Innuendo is an interesting language subject to study, mainly because whatever meaning and intention attached to your actual words occur inside the other person’s mind. Yup, Welcome to Hell.
It’s a similar outcome of paranoia, too, that whatever the other person says is misconstrued as meaning something sinister about the long-eared paranoiac.
I never did get very far with my linguistics studies. And the both times I had the chance to study semantics and pragmatics, I contracted the flu and, inevitably for me, bronchitis. Well, it’s up to me, now.
Right now I’ve decided to study a bit of this and a bit of that until I organically develop a passion for a subject. One day it’s diabetes and what random glucose testing is, the next, Cognitive Behavioural Therapy for Anger FOR DUMMIES. Today I’ve forayed into a dog psychology book, “Inside A Dog”, by Alexandra Horowitz.
I asked a friend if he and his partner who have known me well and for a decade now, if they thought I was a bad poet. He didn’t say, “Fuck no, you’re a genius!” Unfortunately. Instead he said, “We think you can be good at whatever you set your mind to.” Funny, Mum says that too. Dad says to just shut my trap and do it if I really want to get somewhere. Bro has more tact and patience and says, “Maybe get out to see the world more…” Well, lots of good advice, and yet, ultimately it’s my decision.
I got to know myself better this week though. I am my father’s daughter ultimately. Except where it comes to self-discipline, at which he surpasses me, I am a spitting image of his character: if he can do it, so can his daughter. With Mum, I have her gesticulations and looks, her deep sense of empathy for the underdog, and her desire for the opportunity to learn – about everything and anything. You know, put them together, Mum and Dad make a good feminist.
There are a lot of things in life that are hard to bear, yet you succeed. But when you think of that one thing that makes you cringe, GAME OVER. Temporary paralysis isn’t so annoying as having that freezing moment where all the flashbacks flood your heart and mind. You still have to keep typing through the tears. You still have to keep functioning. People with PTSD have it hard. I am not quite so severe and would only insult them if I were to compare myself with them, so, with the iota that I do identify, I humbly bow and wish them good health, long life and prosperity in everything, with reverence. No, I’m not mocking, either. It’s greatly misunderstood and stigmatized as it is even more greatly under-diagnosed and dismissed.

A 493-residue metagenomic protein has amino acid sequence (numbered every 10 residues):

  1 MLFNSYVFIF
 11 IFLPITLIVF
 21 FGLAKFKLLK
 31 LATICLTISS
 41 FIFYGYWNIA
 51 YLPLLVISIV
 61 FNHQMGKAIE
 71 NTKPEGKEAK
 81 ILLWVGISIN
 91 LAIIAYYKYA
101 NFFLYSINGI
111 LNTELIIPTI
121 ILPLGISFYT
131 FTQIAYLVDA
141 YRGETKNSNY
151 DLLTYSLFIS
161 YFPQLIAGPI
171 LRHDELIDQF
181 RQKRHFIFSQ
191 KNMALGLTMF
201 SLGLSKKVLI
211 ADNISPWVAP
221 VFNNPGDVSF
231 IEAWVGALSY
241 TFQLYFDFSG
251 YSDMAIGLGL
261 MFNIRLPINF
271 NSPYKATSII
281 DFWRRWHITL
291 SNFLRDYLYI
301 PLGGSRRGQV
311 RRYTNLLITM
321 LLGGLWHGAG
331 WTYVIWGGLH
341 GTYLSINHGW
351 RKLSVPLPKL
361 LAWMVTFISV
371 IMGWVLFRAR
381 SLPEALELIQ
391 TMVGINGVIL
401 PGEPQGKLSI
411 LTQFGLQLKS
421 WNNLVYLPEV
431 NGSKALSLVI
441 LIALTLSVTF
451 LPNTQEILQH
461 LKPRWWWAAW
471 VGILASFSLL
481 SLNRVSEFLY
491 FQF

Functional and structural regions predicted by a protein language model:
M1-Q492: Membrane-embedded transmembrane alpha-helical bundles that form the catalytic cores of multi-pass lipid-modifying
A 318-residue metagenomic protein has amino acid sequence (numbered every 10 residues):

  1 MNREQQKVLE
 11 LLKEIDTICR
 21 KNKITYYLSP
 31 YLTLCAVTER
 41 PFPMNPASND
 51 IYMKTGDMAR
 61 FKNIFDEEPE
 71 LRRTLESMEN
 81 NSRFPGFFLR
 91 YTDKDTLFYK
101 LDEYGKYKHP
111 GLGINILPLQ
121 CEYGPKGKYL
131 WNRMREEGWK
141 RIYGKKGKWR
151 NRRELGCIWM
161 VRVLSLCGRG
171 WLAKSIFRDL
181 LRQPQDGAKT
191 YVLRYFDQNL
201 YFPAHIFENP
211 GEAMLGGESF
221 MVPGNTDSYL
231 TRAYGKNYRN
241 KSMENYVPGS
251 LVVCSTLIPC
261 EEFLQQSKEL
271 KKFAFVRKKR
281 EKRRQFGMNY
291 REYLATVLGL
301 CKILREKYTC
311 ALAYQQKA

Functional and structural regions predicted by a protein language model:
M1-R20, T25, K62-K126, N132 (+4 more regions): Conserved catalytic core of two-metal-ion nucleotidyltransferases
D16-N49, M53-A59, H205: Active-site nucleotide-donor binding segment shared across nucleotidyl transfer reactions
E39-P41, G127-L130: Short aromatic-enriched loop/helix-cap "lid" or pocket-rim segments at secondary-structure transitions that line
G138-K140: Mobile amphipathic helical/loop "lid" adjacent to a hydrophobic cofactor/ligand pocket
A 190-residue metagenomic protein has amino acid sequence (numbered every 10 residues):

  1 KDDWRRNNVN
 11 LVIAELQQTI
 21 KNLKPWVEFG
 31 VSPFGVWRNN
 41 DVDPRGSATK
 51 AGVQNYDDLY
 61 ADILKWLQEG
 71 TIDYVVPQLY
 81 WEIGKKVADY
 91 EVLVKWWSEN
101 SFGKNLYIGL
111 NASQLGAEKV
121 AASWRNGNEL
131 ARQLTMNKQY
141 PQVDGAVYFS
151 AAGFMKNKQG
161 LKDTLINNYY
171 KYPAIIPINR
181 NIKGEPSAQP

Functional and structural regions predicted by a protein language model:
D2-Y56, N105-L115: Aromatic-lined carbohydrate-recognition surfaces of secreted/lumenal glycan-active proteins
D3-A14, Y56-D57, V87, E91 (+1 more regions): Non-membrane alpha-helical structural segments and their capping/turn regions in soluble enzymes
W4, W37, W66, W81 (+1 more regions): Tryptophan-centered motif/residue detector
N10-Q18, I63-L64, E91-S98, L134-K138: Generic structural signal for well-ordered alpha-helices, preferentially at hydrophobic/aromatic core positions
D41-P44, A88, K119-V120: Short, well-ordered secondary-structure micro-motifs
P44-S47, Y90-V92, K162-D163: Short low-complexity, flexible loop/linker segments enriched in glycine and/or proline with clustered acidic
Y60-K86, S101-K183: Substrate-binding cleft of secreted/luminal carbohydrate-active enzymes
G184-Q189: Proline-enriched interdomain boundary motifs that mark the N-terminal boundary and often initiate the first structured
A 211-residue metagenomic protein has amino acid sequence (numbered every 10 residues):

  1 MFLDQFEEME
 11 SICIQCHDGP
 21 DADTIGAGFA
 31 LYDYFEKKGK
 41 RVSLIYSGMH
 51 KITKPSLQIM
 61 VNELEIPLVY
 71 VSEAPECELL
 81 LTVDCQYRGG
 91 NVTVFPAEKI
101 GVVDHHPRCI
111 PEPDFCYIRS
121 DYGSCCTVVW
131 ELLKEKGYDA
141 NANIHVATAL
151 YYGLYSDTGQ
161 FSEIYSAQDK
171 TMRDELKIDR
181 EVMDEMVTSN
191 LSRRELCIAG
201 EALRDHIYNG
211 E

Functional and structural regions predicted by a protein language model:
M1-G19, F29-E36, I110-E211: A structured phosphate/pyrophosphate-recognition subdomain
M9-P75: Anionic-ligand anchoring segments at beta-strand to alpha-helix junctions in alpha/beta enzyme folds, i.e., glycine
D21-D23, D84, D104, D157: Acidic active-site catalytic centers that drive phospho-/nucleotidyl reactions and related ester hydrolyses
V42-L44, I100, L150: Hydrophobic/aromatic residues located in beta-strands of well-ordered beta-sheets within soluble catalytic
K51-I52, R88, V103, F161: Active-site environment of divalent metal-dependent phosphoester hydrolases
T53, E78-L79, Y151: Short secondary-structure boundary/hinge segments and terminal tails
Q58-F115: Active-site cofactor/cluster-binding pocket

I guess in that way, I’m lucky. I didn’t end up with PTSD. I always used to ask for a dog for emotional comfort and bonding and love. Now it seems to make some more sense. How I knew what I needed, I don’t know. Since having decided to accept my singlehood status as a lifetime reality, I’m branching off elsewhere, and praying all the time, reframing things, checking my catastrophizing at the liminal part of my consciousness, and lastly LEARNING NOT TO HATE. I laugh instead. I know, it’s similar. But the first reaction rather than hating is to see the absurdity in the situation, as long as it doesn’t hurt anyone , ultimately. Sometimes, hate is truly laughable. And sometimes, laughing at the situation (not the person) is all the recourse you have to turn things around – for yourself, for people around for you. I don’t know if you can help the paranoiac if s/he doesn’t have insight and a desire to listen to advice.
Maybe, like Mr. Kim on CBC’s comedy series, Kim’s Convenience, says, “sometiiimmme (things) takeh time…”
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